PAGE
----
An analog/digital converter now ascertains the amplitude of the analog signal at a sampling time and converts it into a digital value. In this case, the analog/digital converter divides a maximum amplitude value into subranges of essentially the same magnitude which correspond to the number of bits in the analog/digital converter. By way of example, a maximum occurring voltage amplitude of 1 V is thus divided into 16 stages of 0.125 V each in a 16-bit analog/digital converter.

The analog amplitude signal is compared with the reference values, which assigns an appropriate digital signal. The maximum quantization error is thus half of the difference between two digital reference values, that is to say 62.5 mV in the example. The more precise the division, therefore, the smaller becomes the discrepancy between the result and the analog real value.

One particular embodiment of an analog/digital converter, which is used in digital communication appliances particularly on account of its relatively small demands on the analog suitability of the technology used, is the continuous-time Σ-Δ modulator shown in FIG. 5. This does not convert the analog amplitude signal into a discrete digital value at a sampling time, but rather samples the analog value continuously in the time domain, minimizes the mean-error error over a large number of sampling times, and simultaneously performs filtering (generally high pass filtering) on the quantization errors, which are also called quantization noise.

In this case, the sampling frequency is many times higher than the necessary Nyquist frequency, which means that reference is made to “over sampling” in a general way here. The comparison circuit, the comparator CP in the Σ-Δ modulator shown in FIG. 5, has a signal applied to its input E at one time. This signal is compared with a reference signal at the inverting input of the comparator CP, which means that the comparator outputs a positive or negative binary state at the output.

This signal is firstly processed in a digital decimator and filter DF and is secondly returned to the input of the Σ-Δ modulator via a digital/analog converter DAC. The digital/analog converter DAC converts the digital signal from the comparator into an analog signal using a reference voltage UREF and supplies this analog signal to the input VIN such that the difference between the input signal and the returned signal is formed as a result. This difference signal is integrated and hence averaged in the integrator 3 and is supplied to the input E of the comparison circuit CP again.

The digital decimator DF performs a plurality of tasks. In that part of the Σ-Δ modulator's circuit which is upstream thereof, the quantization noise has not been eliminated, but rather has just been shifted to frequencies outside of the signal band. The first function in the decimator is therefore the filtering of this noise. When this noise has been eliminated, the clock rate can be reduced in the decimator without the risk of infringing the Nyquist theorem. At the same time as the clock rate is reduced, the word length is increased to a number of bits which corresponds at least to the resolution of the converter.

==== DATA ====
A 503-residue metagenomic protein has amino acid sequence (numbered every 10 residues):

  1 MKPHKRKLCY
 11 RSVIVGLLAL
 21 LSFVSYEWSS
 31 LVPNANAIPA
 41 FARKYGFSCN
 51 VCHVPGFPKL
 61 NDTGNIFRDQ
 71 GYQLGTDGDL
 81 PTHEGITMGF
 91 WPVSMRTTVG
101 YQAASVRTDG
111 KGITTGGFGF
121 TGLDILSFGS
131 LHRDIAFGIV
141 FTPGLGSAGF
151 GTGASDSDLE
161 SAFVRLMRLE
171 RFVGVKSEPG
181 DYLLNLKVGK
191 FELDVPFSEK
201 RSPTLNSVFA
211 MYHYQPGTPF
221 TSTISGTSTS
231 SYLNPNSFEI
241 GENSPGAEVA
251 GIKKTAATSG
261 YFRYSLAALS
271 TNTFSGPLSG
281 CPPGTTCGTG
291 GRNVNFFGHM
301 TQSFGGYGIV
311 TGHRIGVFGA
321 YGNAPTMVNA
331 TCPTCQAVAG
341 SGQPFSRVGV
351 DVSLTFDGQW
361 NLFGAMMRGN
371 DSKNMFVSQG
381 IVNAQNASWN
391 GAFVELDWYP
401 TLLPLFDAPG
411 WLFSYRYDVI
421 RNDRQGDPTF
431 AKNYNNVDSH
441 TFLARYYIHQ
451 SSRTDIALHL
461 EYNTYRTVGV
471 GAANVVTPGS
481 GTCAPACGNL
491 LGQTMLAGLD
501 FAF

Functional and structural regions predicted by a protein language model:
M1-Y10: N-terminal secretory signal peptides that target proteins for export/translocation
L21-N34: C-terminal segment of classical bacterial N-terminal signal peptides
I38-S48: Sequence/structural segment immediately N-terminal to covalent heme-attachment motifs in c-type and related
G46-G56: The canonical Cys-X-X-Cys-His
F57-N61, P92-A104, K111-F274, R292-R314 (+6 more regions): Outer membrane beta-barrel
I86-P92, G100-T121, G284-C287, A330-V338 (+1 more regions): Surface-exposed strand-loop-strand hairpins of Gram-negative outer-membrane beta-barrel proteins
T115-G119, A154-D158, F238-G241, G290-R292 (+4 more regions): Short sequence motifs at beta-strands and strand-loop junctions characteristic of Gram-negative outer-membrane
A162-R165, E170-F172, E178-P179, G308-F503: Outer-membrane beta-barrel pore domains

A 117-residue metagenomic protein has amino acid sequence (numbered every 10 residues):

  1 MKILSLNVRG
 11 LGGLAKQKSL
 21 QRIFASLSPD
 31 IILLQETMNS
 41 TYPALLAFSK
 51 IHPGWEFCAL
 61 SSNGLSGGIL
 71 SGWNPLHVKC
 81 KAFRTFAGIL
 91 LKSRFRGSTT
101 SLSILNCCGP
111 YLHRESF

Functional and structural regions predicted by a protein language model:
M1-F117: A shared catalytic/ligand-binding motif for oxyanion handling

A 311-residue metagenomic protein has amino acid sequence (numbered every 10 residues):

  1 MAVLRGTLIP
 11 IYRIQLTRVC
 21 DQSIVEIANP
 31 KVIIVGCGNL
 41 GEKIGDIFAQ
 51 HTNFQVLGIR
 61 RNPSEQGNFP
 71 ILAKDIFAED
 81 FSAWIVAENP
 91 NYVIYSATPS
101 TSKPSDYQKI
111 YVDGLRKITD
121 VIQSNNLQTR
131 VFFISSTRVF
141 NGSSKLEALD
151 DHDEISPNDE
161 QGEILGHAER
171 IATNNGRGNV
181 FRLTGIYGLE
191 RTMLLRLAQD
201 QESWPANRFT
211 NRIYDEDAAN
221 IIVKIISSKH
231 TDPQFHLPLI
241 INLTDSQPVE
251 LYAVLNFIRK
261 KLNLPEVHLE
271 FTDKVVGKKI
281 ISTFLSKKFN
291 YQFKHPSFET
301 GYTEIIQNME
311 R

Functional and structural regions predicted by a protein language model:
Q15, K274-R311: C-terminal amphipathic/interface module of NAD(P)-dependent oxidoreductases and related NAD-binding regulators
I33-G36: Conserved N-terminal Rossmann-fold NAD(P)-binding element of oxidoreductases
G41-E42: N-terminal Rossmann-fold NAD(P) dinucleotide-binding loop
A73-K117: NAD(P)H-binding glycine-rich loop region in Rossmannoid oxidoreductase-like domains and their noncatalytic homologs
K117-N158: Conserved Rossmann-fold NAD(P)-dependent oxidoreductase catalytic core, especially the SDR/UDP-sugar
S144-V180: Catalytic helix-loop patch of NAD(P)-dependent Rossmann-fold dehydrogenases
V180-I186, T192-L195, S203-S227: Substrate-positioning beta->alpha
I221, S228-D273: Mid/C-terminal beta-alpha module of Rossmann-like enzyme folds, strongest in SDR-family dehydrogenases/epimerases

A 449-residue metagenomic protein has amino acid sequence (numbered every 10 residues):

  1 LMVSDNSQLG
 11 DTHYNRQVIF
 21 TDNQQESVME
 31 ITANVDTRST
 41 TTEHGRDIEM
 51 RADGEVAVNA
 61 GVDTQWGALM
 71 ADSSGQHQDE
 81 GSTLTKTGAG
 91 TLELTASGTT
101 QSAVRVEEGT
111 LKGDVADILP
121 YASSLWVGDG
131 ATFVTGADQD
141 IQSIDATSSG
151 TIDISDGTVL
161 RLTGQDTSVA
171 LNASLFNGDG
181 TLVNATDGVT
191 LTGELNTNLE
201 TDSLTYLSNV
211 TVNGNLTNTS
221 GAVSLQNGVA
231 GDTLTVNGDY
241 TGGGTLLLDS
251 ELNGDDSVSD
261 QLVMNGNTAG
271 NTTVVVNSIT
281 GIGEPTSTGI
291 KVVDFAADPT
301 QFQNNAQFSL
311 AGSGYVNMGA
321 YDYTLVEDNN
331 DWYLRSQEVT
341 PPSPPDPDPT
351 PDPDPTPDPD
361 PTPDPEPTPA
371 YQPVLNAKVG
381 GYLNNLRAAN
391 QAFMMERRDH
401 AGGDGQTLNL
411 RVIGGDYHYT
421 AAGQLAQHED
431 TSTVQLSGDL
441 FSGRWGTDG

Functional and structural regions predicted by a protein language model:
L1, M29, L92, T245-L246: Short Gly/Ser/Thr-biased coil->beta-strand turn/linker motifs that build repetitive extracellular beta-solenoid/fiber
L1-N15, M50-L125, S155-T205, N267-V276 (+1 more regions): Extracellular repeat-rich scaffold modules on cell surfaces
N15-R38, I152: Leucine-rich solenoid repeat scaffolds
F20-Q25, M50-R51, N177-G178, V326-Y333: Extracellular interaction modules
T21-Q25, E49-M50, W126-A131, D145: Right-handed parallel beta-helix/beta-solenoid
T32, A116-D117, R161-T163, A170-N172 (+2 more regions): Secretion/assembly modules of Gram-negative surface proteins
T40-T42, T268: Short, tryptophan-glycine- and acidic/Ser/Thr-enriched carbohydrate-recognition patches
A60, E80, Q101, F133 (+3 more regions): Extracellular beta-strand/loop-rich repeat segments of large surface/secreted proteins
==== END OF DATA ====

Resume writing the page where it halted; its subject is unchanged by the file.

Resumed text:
To increase the resolution, the number of integrators 3 can be increased further. This gives the noise transfer function a steeper gradient toward high frequencies, the noise suppression in the signal band being higher on account of the higher gain in the cascaded integrators. Put another way, markedly more effective filtering and hence a lower level of quantization noise in the signal band are achieved.

An example of a “fifth order” Σ-Δ modulator can be seen in FIG. 6. The Σ-Δ modulator contains five integrating circuits, which are denoted by INT1 to INT5. This Σ-Δ modulator is designed using gmC technology and, furthermore, its input VIN has a passive low pass filter which effectively attenuates at least high frequencies and thereby reduces the demands on the active circuit parts downstream.

The drawback of such continuous-time converters, however, is the dependency of the transfer functions and the resolution of time constants, which in ordinary production processes are subject to high levels of scatter of approximately 30%. These are both the usual parameter fluctuations on account of error tolerances in production and temperature responses. Secondly, in usual embodiments with switched current sources in the feedback path, the associated transfer function is dependent on fluctuations in the clock rate itself, known as jitter. In simplified form, jitter corresponds to nonequidistant zero crossings, caused inter alia by thermal noise in the clock generator's components, but also by radiated interference.

Since the integral of the returned signal, generally a current or charge signal, crucially determines the response of the circuit, any clock jitter which is present on the clock signal CLK is incorporated directly into the feedback signal. If, as is generally the case, the amplitude of the feedback signal is also much higher than the amplitude of the input signal, then the sensitivity toward clock jitter is increased even further.